HAUTE HOPE

Tim Blanks on how Obama’s politics charged the runway

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Tim Blanks


 
Tim Blanks

HAUTE HOPE
Tim Blanks on how Obama’s politics charged the runway

THE YEAR CAME TO AN END with a huge Obama boost, a stunning riposte to the bad news that weighed down the world for the rest of 2008. That means we could leave the past 12 months behind with a good reason to be cheerful. And when I think back to the year’s fashion, it’s also optimism I’ll remember, thanks to the collections for Spring 2009.

In more than two decades of covering shows, I can’t remember such fizz on the catwalk. The abundance of flapper fringes may have evoked the manic jazz age that preceded the Wall Street crash in 1929 (an October buzz kill from an earlier era), but the dominant impression was glorious colour. And the hemline index, cooked up by economist George Taylor back in the ’20s to make a connection between lengthening skirts and slowing economies, was shot to hell by all the boob-baring, thigh-skimming looks on parade. If such escalated assets brought to mind Federal Reserve Board chairman Alan Greenspan’s reference to “irrational exuberance” during the boom years of the ’90s, I felt that fashion’s spring-based optimism wasn’t strictly irrational. It wasn’t simply the prospect of political change; it was also the industry responding to a crisis situation, doing what it does best: offering an incentive to dream in the midst of a deepening global nightmare.

So what exactly did we see? A grab bag of favourite images would include everything that Dries Van Noten and Lanvin’s Alber Elbaz did with draping and the most intense primary colours; the magic of the prints at Alexander McQueen; all the weird-but-wonderful Siamese suffragettes at Marc Jacobs; and Anna Sui’s Mexican-cum-folkloric embroideries. Every one of those presentations offered the fashion dream at its escapist best.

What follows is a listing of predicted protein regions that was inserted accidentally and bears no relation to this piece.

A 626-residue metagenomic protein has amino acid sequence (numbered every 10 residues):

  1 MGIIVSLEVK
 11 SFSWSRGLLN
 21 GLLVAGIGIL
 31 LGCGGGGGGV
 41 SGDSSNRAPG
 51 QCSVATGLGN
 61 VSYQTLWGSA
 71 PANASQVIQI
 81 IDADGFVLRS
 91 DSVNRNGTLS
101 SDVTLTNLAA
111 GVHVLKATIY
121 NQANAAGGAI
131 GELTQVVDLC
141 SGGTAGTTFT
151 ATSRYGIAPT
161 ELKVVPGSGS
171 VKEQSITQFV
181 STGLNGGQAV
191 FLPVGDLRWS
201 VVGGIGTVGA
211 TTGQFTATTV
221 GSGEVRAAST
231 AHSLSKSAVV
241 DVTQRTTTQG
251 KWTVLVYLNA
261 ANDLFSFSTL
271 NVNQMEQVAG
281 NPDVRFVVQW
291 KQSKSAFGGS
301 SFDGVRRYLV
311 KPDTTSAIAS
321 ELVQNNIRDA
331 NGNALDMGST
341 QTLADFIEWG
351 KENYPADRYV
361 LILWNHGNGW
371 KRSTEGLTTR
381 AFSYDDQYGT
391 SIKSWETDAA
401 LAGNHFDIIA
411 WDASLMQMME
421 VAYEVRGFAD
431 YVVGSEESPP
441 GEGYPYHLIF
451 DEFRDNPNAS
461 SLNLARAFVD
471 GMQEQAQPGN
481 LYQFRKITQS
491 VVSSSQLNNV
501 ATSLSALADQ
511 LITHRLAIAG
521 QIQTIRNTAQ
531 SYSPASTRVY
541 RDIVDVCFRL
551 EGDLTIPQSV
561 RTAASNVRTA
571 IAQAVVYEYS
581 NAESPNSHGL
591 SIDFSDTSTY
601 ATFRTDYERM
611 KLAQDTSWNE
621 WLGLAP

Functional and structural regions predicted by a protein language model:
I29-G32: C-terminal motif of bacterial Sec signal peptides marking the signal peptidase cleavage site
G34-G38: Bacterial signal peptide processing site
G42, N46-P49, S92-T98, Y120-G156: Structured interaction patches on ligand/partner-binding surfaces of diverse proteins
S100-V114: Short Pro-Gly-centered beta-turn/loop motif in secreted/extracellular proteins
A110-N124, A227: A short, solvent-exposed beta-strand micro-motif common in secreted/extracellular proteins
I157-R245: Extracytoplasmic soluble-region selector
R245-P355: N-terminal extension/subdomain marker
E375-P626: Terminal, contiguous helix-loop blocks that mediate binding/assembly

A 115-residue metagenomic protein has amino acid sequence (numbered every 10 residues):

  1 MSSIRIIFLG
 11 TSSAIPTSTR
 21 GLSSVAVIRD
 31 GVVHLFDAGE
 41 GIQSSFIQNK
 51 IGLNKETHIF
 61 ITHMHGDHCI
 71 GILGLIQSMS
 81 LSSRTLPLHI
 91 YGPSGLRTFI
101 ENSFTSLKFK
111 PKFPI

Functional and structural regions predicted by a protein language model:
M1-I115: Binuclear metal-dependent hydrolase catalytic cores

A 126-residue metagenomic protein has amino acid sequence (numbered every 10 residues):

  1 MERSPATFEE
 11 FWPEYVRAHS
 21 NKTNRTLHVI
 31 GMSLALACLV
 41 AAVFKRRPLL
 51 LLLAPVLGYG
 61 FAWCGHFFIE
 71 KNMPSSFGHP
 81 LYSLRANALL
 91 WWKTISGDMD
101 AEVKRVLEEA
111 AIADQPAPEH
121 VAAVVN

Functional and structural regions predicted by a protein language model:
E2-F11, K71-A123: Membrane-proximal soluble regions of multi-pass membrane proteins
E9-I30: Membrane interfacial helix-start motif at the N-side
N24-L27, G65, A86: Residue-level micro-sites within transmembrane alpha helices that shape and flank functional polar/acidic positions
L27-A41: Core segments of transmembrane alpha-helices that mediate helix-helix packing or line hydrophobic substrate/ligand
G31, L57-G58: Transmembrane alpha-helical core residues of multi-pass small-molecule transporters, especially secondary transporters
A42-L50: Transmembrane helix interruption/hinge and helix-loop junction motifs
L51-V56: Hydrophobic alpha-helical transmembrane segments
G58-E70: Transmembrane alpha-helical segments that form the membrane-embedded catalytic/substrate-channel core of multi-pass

Even Miuccia Prada got with the program. If her sensational lace-based fall collection was a darkly sexy triumph of control and construction, spring’s erotically déshabillé outfits made the models look like they’d been subjected to the steam heat of Stromboli (some behaved that way, too—at least two of them tumbled to the ground during the show). I wondered if this was Miuccia’s way of reminding us that life’s simplest pleasures can compensate for economic trials. (There have certainly been plenty of articles written about how quality of life actually improves when workers are forced out of the rat race.)

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Louis Vuitton, Dries Van Noten, Marni


 
Louis Vuitton, Dries Van Noten, Marni

The most upbeat shows of the season were Marni and Louis Vuitton, both of them orgies of colour, print and texture. It was hard not to smile at the eccentric self-assurance of Consuelo Castiglioni’s and Marc Jacobs’ creations. You know how fashion authorities are always advising you to break up designer looks and make them your own by integrating an item or two into your own wardrobe? Well, what I perversely liked most about Marni and Vuitton was, in both cases, that I felt the clothes would benefit from being worn as a head-to-toe look—shoes, bags and jewelry included. Instant uplift!

Of course, I’m wilfully ignoring the price tag of that uplift come spring, but I’m thinking of these clothes as a diverting entertainment, like Busby Berkeley’s movies in the ’30s. Tomas Maier at Bottega Veneta and Christopher Bailey at Burberry gave us a foretaste of the alternative, with muted, worn-looking, downbeat outfits that had the audiences at their shows talking about Depression chic.

By the way, the new fashion index is apparently the haircut. Markets plunge; hair goes short. Imagine the boulevards crowded with Jean Seberg wannabes as a harbinger of the Second Great Depression. At least things won’t look quite as bad as they are.

RUNWAY PHOTOGRAPHY, ANTHEA SIMMS; EDITOR, ELIO IANNACCI.

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